Efforts to obtain from the chancellor and president any further information on the question have proved unavailing. Dr. Hunter, in a statement to the press, says that no reason was given by the board for his dismissal. As to the president’s statement that he used his classroom to propagate his political views, he denies this categorically. He said to the press that at the close of his last lecture of the winter term on April 7, having ended his official lectures at 11:30 am, he used the following quarter hour in giving his views on contemporary world events. As a result some 17 students of his class of 257 signed a round-robin of protest and this was presented to the board. Such students are emotionally incapable of forming judgements on controversial questions and it is doubtful if they are intellectually fitted for undergraduate studies.

Some years ago when a group of students at Toronto university invited [General Secretary of the Communist Party] Tim Buck, protest was made to the president, Dr. Coy. In reply, he said that university students were supposed to be of adult intelligence and thus able to form their own judgements and they would not be prevented from hearing both sides of any question.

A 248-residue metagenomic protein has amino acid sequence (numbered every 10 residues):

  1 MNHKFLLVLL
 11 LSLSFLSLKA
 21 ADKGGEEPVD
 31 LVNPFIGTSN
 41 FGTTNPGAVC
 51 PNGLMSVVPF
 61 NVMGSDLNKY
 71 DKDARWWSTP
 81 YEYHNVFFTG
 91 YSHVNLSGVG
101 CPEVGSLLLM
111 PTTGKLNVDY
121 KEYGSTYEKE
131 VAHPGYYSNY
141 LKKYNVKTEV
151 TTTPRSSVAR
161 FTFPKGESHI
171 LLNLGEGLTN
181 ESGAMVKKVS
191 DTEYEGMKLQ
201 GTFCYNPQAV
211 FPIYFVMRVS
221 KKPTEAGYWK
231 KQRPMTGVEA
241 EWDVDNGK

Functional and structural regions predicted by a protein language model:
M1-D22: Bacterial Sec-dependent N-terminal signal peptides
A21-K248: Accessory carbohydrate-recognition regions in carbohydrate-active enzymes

Up to the present, outside some sections of the press and conspicuously, the province of Quebec and the leader of the Progressive Conservative party, Canada has been relatively free from anti-Communist hysteria. It is deplorable that it should break out in a university with the fine academic tradition established by H.M. Tory and R.C. Wallace, its first presidents.

The editor at Saturday Night, commenting on the incident, wrote: “When the governing body of a university commits the grave actions of dismissing a university professor 53 years of age with 30 years of distinguished service in his science, it owes it to him and to the public and to the principles of academic freedom to make the fullest and frankest statement of the grounds of its actions. This, as I have said above, the governors refuse to do.”